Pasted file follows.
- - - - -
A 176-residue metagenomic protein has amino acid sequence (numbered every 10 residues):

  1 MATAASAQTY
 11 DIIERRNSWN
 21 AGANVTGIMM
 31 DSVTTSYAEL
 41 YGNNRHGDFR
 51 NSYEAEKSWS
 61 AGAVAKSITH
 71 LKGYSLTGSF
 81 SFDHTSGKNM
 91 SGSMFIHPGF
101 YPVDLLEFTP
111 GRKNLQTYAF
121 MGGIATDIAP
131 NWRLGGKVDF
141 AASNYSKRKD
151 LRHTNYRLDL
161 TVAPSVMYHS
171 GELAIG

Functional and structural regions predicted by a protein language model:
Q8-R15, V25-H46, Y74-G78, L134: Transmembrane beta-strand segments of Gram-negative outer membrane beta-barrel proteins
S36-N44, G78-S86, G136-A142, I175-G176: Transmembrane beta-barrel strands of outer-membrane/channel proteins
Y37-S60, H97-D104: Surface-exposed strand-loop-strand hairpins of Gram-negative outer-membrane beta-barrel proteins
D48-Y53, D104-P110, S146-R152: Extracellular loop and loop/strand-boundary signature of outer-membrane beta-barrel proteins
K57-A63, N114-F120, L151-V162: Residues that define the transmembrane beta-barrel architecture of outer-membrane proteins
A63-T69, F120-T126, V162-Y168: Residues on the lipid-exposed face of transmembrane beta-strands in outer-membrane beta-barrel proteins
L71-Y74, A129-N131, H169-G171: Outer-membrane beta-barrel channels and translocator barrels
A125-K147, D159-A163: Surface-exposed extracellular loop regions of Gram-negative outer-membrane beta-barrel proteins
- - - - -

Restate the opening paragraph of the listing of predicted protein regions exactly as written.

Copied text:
A 176-residue metagenomic protein has amino acid sequence (numbered every 10 residues):